About a year and a half ago an editor at Maclean’s reached out to ask if I would be willing to write a “student insider” type thing about my experience at McGill. In light of my graduation this week (as well as that of most of my friends), and the fact that this piece does not seem to appear online anywhere, here it is. The following was published in March of 2014, but as I understand it was rerun in the 2015 guide as well:
McGill University’s international reputation and enviable location make it one of the world’s most sought-after schools, which is true for Americans like myself too. One of the things that struck me about McGill on my first visit was how it maintains a large, distinct campus in the heart of one of Canada’s largest cities.
In the past three years of study, the thing that stands out the most about McGill is that there is no real unifying culture or ethos to the place. Students—especially after first year, when those who lived in residence generally find apartments in the city—tend to find their own cliques very quickly, and there are few activities that bring them together. Student politics can get fractious, as they do at many universities.
McGill is infamous for its labyrinthine, unforgiving bureaucracy and many students have at least one anecdote about an administrative runaround in response to a simple inquiry or request for service. Even though floor fellows in residences help first-years, and there are student counseling and mental health services, if you are looking for a tight-knit community, or some strong direction and guidance, look elsewhere. That said, McGill does have much to offer in academics and extracurriculars—you just have to seek it out.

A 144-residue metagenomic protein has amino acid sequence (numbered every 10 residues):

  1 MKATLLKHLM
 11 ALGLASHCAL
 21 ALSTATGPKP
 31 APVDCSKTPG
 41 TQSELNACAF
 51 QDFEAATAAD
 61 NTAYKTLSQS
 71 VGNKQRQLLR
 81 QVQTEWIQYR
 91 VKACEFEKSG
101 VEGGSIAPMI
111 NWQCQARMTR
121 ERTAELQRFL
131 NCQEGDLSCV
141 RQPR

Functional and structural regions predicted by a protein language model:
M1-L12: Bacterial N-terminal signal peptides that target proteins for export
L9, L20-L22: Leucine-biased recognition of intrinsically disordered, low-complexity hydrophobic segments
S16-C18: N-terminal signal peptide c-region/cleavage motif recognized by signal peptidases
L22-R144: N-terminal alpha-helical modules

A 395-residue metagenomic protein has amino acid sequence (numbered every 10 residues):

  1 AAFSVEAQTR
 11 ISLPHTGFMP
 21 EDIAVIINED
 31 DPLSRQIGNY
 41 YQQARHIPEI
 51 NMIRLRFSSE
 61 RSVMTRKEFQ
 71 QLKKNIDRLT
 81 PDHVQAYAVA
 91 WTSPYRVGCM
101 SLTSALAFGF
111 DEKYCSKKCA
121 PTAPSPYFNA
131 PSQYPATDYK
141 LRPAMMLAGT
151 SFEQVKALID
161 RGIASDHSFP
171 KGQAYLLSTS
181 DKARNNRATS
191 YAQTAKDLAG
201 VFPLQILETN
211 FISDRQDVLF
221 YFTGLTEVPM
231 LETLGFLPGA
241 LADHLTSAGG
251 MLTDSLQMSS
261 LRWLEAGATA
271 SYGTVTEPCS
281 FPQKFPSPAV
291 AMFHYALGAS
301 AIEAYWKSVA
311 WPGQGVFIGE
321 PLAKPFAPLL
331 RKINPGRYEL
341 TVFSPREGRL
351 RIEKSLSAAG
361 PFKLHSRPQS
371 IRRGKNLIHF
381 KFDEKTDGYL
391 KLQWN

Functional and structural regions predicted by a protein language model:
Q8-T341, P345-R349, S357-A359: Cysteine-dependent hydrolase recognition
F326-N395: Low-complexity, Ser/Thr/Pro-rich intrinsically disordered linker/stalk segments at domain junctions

Many groups are overseen by the student union, from the McGill Debating Union to Model UN, the culinary society, and clubs representing each of the major federal parties. The campus boasts an archeological museum and research centre, the Redpath Museum. Gert’s (short for Gertrude’s), the campus pub, is a popular student hangout in the basement of the University Centre.
Though Montreal is North America’s largest francophone city, it’s hard to learn French without a concerted effort due to the relative ease of finding services in English downtown and in clubs and pubs in the Plateau and St. Laurent neighbourhoods, for example. The city’s core is vibrant, but rather compact Old Montreal, with its rustic charm, is a downhill walk from campus. On the subject of hills, be prepared for lots of climbing; the main campus is at the foot of Mont Royal, the mountain for which the city is named. The park itself, designed by Fredrick Law Olmstead (of Central Park fame) is also worth a visit, and is a popular jogging location.
Abraham Moussako, U2 (third year), 20, Political Science
“McGill- University Insider.” In Maclean’s 2014 Canadian Universities Guidebook, edited by Kim Honey, by Abraham Moussako, 175. Toronto, ON: Rogers Publishing Limited, 2014.
For those interested, here’s a link to how it appeared in the guide (2nd page)